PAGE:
When the Chevrolet K5 Blazer appeared in 1969, it was an aha! moment. Probably most of all for International and Ford, who had tooled up fairly unique 4×4 vehicles that were substantially more compact than the Blazer, which was nothing more than a shortened full-size pickup. Jeez; why didn’t we think of that! We could have saved a bundle on our Scout and Bronco.
It was also a bit of a sad moment, as it seemed sort of like cheating, and took away from the mystique of dedicated off-road capable 4x4s. But it was a highly effective move on GM’s part, and a well -timed one, as the SUV off-roader boom was just about to explode. And the Blazer would ride that wave to huge popularity and profits for its maker.
It’s a wave that long ago flattened out and morphed into something altogether different. Some folks still call vehicles like the Lexus RX across the street an ‘SUV’. I wouldn’t, and the RX pioneered and typifies the modern ultra-soft CUV. But a there’s no denying that there is a clear link from the Blazer to the Lexus.
Ironically, Chevrolet was touting the new Blazer as a ‘car/truck combination’. Given how utterly trucky these were then, that really is a stretch. But it typifies the marketing strategy to sell these as such, which was a precursor of the move by Americans to adopt trucks as a legitimate replacement to their sedans. Trucks were quickly becoming cool, and their off-road capability was an important part of the equation. The Blazer was not being marketed to the existing cadre of hard core off-roaders. And by 1970, the Blazer was already outselling all the others. No wonder Ford (and Dodge) soon got on the full-size SUV gravy train, and poor International got left behind, with a lengthened Scout that didn’t quite cut it.
That market turned out to be a bit smaller than anticipated, and Scouts and gen1 Broncos didn’t really sell in real quantities. But the K/5 Blazer was the breakthrough SUV, offering a wider range of power trains, trim levels, four or two-wheel drive, and the room and comfort only a full-size truck could provide.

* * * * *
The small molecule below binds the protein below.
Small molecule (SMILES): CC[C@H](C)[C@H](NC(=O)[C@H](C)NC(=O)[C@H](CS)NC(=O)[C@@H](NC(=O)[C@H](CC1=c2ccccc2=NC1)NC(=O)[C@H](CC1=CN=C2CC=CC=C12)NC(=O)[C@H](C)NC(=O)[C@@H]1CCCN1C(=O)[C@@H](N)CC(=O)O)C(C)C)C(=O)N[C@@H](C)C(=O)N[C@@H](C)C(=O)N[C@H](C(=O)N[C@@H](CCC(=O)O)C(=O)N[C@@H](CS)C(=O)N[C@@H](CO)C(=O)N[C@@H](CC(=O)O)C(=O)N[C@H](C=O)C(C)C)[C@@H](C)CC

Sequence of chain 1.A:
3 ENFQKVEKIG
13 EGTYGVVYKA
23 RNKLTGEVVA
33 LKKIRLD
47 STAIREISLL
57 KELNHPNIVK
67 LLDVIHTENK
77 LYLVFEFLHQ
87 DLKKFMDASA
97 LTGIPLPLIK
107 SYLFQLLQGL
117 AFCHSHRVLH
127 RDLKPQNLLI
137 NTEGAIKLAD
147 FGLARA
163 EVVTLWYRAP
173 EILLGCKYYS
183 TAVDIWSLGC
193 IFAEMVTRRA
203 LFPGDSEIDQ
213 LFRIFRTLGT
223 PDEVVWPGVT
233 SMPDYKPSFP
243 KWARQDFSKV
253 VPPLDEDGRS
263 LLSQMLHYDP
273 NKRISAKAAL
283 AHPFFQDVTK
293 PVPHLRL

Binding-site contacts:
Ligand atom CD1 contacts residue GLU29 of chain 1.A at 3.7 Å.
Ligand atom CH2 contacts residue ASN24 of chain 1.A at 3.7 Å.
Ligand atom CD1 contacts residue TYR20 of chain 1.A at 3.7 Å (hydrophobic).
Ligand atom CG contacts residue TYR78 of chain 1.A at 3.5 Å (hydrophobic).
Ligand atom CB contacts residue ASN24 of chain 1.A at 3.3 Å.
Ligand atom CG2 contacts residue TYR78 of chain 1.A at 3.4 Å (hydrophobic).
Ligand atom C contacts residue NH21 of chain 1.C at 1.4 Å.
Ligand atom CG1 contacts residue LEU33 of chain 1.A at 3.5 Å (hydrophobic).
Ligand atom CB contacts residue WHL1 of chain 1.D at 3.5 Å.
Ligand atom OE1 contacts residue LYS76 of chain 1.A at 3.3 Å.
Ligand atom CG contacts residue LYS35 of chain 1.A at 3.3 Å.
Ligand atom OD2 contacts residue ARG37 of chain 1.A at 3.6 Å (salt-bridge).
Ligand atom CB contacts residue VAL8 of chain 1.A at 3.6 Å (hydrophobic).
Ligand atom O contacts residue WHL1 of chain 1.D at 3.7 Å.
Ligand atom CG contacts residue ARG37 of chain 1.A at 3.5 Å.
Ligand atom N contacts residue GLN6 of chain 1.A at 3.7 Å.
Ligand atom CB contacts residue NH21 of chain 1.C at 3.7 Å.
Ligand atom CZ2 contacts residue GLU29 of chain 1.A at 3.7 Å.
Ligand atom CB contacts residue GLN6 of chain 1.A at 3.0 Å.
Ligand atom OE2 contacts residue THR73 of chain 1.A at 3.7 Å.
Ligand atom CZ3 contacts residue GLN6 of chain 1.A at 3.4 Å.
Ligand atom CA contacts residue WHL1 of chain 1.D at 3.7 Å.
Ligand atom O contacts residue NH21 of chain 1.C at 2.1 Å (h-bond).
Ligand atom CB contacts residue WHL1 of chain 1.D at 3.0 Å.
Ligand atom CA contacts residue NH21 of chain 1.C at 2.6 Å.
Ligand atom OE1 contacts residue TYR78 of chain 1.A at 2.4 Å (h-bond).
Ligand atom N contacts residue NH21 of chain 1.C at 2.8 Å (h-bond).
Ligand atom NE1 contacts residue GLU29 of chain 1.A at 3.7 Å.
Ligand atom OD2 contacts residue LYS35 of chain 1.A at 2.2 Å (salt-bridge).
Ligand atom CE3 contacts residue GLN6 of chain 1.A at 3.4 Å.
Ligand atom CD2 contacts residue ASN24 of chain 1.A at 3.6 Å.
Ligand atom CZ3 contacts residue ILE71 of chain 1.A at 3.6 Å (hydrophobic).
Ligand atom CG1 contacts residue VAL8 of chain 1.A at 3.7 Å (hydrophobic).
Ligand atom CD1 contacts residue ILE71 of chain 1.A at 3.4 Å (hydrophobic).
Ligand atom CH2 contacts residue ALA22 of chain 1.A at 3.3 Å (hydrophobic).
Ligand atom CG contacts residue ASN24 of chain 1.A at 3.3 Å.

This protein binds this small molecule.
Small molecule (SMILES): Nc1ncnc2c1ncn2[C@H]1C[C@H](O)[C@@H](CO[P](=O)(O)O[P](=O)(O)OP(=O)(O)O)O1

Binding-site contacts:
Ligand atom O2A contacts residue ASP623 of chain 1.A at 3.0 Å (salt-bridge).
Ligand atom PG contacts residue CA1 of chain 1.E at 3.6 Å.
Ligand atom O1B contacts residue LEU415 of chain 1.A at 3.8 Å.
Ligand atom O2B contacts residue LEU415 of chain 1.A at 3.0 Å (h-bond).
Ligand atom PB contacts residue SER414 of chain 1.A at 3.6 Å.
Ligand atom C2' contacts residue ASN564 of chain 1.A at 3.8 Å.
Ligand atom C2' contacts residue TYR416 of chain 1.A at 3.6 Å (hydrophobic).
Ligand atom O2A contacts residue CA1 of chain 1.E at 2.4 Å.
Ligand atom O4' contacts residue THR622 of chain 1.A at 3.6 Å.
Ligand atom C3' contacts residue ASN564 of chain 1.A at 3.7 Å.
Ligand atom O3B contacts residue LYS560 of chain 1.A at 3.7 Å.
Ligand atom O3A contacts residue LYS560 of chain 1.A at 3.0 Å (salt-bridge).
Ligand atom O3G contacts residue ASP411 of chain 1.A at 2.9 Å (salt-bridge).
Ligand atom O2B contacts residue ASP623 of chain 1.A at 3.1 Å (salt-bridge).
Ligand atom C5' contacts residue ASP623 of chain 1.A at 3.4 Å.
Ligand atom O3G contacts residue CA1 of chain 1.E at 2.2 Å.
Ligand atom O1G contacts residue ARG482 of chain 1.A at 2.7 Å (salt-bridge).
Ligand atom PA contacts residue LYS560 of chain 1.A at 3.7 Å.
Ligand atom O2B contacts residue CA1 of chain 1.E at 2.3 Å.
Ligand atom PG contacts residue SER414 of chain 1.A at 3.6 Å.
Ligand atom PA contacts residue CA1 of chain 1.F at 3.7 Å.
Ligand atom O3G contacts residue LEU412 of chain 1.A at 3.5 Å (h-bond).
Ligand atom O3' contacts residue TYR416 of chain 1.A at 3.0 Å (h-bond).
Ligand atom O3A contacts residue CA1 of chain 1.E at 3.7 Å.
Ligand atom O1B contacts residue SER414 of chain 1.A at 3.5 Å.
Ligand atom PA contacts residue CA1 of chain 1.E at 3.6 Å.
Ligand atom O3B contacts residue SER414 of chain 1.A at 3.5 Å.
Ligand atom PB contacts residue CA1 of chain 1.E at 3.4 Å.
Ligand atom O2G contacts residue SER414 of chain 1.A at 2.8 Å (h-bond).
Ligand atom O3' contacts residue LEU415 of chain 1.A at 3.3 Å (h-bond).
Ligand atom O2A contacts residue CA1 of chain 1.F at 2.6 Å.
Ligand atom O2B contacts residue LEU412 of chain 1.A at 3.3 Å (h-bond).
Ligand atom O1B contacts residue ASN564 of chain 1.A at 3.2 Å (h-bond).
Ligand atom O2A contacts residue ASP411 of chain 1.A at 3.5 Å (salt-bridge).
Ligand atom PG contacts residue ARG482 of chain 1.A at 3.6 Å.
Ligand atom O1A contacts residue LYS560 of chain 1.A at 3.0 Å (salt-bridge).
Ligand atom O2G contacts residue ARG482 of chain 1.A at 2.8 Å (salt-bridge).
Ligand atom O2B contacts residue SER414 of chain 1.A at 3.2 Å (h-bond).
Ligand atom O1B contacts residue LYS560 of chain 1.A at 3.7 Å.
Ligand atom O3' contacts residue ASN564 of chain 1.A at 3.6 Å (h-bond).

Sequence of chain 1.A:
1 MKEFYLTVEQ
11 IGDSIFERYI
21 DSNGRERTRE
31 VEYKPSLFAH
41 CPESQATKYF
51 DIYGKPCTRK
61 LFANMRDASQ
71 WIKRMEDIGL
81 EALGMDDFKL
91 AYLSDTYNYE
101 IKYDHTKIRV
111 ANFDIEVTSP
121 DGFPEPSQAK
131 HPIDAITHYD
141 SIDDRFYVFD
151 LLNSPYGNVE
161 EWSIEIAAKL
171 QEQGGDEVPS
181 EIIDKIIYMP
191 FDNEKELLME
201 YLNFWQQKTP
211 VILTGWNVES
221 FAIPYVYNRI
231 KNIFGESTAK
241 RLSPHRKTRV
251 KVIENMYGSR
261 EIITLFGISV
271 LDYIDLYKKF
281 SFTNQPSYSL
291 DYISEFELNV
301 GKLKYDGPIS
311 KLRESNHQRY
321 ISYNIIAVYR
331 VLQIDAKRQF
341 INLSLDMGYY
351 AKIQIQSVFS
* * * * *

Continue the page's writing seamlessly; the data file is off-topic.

Of course, comfort is a relative term. This Blazer has the CST (Custom Sport Truck) package, but even a precursory glance inside makes it clear that this is no Escalade, although it is the most direct antecedent to it..
This is what an upscale truck interior circa 1970 looked like. Actually, all that painted metal and the fairly honest instrument cluster are quite attractive, especially compared to what was to come. This generation (1967-1972) was the last of the old school trucks before they went wall-to-wall molded plastic.
The rear seating area was even more spartan; essentially a bench bolted to the bed of a shortened pickup, with a removable top.
That still left a fair amount of useable space behind the back seat, although that appears to be a spare tire holder, which would eat up quite a bit of it.
There were four engines to chose from, starting with a 250 CID six, the optional 292 CID long-stroke six, a tough workhorse, and the 307 and 350 CID versions of the small block V8. Transmission choices were the three-speed manual, the heavy duty four speed manual with an extra-low first gear, and the three-speed THM 350 automatic.
Suspension was of course the same as the analogue C10 pickup versions, with coil-spring independent front suspension and a coil-sprung rear axle for the two-wheel drive versions, and leaf-sprung solid axles front and back for the four wheel drive versions.
It’s worth pointing out that this generation Chevy and GMC trucks were the first to bring down the ride height for its 4WD light trucks to a level closer to the 2WD versions, unlike the ultra-high Ford and Dodge 4WD trucks. This alone was another important step in civilizing 4WD trucks for the masses.
In case it wasn’t blazingly obvious, this truck has been restored to one degree or another. The top looks absolutely new. Well, for that matter, so does most of this truck.
Check out the rubber seal where the top meats the windshield header. Its amazing how everything is available for just about anything these days. One wonders how much this restoration cost. Someone is re-living their youth; or their youthful dreams. It’s nice to see not everyone wanted a ’69 Camaro in high school.
These gen1 Blazers aren’t exactly common sights anymore, unlike their long-lived successors, which will blight our streets for seemingly forever. Yes, I have a bit of a lingering bias against the gen2 Blazer, given how it came to typify a certain lifestyle that was a bit rowdy and not generally very sensitive to where their trucks were being driven. And there were just so many of them; up to 90k were sold in some years of its almost twenty year lifespan.
But these early Blazers are pioneers, and their low production numbers and attractive design gives them a different vibe. I wonder if folks will start restoring its successors too?